Our creative and consulting abilities are our strength. We listen to what a client needs and deliver tailor-made training programmes to fit those needs. Although there may be processes and exercises that are included in a number of our tailor-made trainings, no two programmes are ever the same. They are always designed to meet the client's specific needs and to take into account the company's 'culture' as well.
We have worked with thousands of people facilitating them to effect positive and useful change.
Some key Impact Factory principles
What goes into what we do?
Fine tuning is better than a complete overhaul.
If it's easy people will remember and feel able to put it into practise; if it's hard people will not only not put it into practise, they will feel worse because they've failed.
If you wait for other people to change to improve the situation you may have a very long wait.
The only person you can change is you. However, if you change what you do, you will most likely have such an effect on other people that they will change as well.
You may never be able to change or improve a particular situation; you may simply feel better about it.
Since the mind works differently to negative and positive input, by focusing on positive qualities and capabilities and developing those, negative ones begin to diminish.
Concentrating on what's wrong and needs fixing takes far more effort and is far less successful than concentrating on what people do well. People are much 'better' at pointing out their faults and what needs improving than in talking about things they do and are that are positive. Of all the ways of working that build and reinforce confidence, this is probably the most crucial.
Telling people what's going to happen in a process and why, demystifies it and also indicates respect for the participants.
There is no right way to do things. No matter how much you wish there was, you can only practise enough different ways of doing things so that you find out what's right for you. Furthermore, what's right once and in one situation may not be right in other circumstances.
It's possible for people to come out of a workshop not quite knowing what happened to them, but knowing something has changed.
When you practise something new and are successful at it, that's a "win". A win gives you an experience that feeds your confidence, so that you can go and practise some more, etc. If you practise something new and aren't successful, you have a de-motivating experience which erodes your confidence so that you are less likely to go out and practise again.
When we get stuck, frustrated, stressed or feel incapable of dealing effectively with certain situations, it can feel as though those difficult feelings really define who we are. In other words, the difficulty seems to be us rather than simply a difficulty. That's why solutions can seem so hard to see, let alone put into action.
To illustrate some of this take a look at our fundamental approach to one key area:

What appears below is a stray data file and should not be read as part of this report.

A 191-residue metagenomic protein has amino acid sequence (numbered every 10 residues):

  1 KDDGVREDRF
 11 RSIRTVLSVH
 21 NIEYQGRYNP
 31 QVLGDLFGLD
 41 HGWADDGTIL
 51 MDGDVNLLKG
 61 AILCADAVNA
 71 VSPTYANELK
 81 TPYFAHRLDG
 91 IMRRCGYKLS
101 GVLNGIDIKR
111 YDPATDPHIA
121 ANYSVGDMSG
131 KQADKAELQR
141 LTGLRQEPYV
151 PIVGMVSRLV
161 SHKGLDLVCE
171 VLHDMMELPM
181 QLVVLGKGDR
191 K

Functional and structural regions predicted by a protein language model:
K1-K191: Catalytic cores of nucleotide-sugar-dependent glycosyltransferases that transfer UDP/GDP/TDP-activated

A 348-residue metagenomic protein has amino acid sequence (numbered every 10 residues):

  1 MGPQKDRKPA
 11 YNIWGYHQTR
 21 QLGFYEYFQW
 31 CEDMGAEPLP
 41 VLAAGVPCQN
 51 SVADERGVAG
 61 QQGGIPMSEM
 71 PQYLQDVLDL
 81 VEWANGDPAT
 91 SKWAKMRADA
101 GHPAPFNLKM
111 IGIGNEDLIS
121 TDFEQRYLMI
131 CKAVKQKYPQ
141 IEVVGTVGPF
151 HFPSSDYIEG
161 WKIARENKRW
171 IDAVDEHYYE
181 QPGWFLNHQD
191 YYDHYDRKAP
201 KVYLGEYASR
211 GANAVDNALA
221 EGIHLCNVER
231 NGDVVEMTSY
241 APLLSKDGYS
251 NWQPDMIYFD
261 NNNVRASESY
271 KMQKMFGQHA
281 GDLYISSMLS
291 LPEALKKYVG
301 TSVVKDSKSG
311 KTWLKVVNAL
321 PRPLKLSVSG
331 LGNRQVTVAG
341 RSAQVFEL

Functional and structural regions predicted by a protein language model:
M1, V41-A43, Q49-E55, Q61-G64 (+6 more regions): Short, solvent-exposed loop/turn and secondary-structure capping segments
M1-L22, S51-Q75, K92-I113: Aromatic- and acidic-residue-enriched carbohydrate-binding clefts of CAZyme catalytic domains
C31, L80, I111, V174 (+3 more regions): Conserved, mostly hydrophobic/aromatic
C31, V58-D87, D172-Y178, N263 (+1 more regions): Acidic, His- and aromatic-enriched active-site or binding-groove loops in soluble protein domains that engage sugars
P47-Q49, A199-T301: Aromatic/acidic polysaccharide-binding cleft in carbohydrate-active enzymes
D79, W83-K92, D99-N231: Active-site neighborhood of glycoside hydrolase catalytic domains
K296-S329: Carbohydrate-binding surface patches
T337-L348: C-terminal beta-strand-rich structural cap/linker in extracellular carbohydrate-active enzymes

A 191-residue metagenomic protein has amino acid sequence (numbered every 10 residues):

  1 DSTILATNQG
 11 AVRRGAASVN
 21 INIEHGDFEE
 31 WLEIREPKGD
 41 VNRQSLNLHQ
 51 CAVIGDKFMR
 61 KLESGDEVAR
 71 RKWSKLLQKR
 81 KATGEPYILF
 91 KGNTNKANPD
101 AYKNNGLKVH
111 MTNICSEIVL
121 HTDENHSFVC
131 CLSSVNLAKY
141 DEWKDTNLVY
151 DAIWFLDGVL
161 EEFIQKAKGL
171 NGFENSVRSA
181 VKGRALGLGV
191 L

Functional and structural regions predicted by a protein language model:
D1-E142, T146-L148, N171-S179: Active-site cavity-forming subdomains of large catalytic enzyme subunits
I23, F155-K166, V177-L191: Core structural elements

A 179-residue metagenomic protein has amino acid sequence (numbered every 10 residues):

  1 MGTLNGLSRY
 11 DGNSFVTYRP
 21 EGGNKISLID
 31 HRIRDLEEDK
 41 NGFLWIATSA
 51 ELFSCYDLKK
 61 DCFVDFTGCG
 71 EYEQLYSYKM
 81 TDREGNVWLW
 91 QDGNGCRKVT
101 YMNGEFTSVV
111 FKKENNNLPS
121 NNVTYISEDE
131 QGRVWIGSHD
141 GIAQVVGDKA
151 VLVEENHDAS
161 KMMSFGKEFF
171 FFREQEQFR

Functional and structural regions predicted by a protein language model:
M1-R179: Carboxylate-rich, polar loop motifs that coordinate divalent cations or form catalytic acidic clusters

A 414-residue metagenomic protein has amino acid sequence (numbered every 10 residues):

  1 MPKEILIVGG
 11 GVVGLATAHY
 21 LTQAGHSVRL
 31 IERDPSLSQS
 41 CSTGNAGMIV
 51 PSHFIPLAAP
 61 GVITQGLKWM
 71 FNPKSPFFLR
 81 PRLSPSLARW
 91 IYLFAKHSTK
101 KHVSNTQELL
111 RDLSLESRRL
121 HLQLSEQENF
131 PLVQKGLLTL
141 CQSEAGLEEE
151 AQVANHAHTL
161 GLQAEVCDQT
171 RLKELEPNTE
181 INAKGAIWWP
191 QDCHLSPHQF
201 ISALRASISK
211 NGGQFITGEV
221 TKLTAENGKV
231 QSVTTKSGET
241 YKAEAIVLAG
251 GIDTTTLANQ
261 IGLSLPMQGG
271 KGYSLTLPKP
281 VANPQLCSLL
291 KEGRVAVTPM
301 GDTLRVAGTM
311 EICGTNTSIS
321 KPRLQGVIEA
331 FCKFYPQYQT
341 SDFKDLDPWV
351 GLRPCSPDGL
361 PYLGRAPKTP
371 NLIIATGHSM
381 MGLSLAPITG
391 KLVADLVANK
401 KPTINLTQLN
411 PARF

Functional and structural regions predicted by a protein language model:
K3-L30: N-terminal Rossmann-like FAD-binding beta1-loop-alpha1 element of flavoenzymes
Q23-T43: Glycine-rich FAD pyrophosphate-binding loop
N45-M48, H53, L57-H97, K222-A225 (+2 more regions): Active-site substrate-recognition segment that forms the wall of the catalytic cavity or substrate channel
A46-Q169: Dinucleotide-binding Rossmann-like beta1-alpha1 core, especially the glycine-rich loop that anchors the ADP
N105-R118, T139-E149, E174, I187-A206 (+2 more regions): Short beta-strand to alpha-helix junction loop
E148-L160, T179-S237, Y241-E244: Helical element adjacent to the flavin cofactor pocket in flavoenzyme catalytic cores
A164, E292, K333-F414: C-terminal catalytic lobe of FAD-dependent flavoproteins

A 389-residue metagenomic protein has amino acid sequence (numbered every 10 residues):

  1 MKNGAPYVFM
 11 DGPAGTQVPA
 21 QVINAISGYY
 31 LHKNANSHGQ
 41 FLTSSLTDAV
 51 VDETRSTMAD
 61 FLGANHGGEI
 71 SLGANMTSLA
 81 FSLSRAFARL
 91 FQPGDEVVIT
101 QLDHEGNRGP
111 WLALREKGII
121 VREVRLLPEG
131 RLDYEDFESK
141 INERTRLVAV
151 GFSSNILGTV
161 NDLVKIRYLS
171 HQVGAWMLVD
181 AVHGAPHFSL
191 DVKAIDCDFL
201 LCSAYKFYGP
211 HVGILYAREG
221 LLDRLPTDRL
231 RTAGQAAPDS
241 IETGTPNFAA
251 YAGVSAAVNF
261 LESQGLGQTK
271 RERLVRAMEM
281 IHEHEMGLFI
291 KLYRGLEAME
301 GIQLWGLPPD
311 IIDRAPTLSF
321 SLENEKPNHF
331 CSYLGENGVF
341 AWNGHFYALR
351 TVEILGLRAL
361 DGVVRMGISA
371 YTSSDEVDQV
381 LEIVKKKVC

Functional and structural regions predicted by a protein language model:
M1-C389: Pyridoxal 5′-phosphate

Presentation skills training
It's all right to be scared and nervous.
Nerves are to be used, not made to go away.
Your body is prepared for fight or flight.
Your head tells you off for not being better at presenting and looks for all your faults.
You are the worst judge of how you're actually doing.
Stunning presenters are usually people who know how to recover well.
Damage limitation tries to prevent mistakes from happening, but what it really does is limit the presenter.
Gaining the competitive edge
Most of us work under extraordinary pressure these days. Time constraints, deadlines and fewer people to do more work can mean that communication suffers, conflicts stay unresolved, tempers get frayed. Inefficiency and dissatisfaction can be the result of all this pressure.
On top of that, there is an insidious assumption that if you are good at what you do - professionally - then you will be, ipso facto, a good manager, communicator, delegator, etc. That simply isn't true. We often see people who are highly capable in their jobs but less adept at dealing with people. They sometimes feel that because of their position they 'should' already be able to handle difficult situations.
Surely you only need to go on "people" courses if there is a real problem? Not true. In fact if you wait until there's a problem your people skills training will focus on fixing that problem.
At Impact Factory we see the need for people skills as a core skill. We aren't looking to "fix" something that's wrong. Rather companies come to us because they are interested in gaining a competitive edge.
Understanding how we work under pressure
Under pressure, people will "revert to type". Normally, when there''s no pressure, everyone knows how he or she would like to deal with tricky situations. However, when the heat is on, most of us respond as we always have before. We repeat the same patterns of behaviour. It is only after the crisis passes that other options become clear.
You can't change the world overnight
When we talk about change, we are looking for simple changes; tweaks, adjustments, small alterations, rather than looking to change everything about a person. At Impact Factory we talk about the least amount of change for the greatest impact. Striving for small but effective changes rather than complete transformation.
Transformation may come, but it will be thought through, effective transformation, based on the solid foundations of the strengths and personality of the person involved.
Training and development work at Impact Factory is easy and enjoyable and filled with variety, so that there is "something for everyone". We know that what works for one person, won't necessarily work for others. We believe the way forward is to find a few things that you know you'll be able to do, to have fun doing them and to experience small 'wins' as you practise them.
These will be the things you will remember and be able to use in the heat of a difficult situation.
Freephone: 0808 1234 909
Training Course Accreditation
To ensure that the courses you attend are of the highest quality, offering the best professional tuition possible,
all our Open Courses are evaluated and accredited.
This accredited course is suitable for corporate and public sector Continuing Professional Development Plans and Portfolios.